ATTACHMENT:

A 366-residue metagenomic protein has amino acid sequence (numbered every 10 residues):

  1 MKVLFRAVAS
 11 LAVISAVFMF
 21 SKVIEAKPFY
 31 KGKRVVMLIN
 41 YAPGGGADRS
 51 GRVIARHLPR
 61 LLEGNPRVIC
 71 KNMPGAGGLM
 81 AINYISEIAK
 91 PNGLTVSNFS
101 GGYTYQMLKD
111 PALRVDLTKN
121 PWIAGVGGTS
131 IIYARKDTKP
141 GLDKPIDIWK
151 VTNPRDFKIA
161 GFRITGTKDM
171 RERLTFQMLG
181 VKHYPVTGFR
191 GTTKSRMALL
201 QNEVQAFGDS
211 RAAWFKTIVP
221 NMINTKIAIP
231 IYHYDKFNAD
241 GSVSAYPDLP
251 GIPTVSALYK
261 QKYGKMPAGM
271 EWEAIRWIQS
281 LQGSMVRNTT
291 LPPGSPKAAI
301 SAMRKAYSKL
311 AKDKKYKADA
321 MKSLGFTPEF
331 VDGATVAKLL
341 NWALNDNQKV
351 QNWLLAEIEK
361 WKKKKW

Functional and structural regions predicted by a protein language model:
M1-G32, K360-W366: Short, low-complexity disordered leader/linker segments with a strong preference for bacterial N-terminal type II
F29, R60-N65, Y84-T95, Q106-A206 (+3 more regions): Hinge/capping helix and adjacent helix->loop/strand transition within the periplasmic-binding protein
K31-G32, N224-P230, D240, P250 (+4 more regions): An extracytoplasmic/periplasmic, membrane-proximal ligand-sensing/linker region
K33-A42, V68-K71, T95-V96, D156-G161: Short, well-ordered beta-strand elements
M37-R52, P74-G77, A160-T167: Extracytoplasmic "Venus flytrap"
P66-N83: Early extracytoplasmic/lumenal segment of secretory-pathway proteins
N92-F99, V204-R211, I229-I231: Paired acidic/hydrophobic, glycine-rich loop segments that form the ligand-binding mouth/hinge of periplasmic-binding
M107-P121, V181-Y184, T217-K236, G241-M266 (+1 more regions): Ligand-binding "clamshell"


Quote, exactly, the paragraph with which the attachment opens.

A 366-residue metagenomic protein has amino acid sequence (numbered every 10 residues):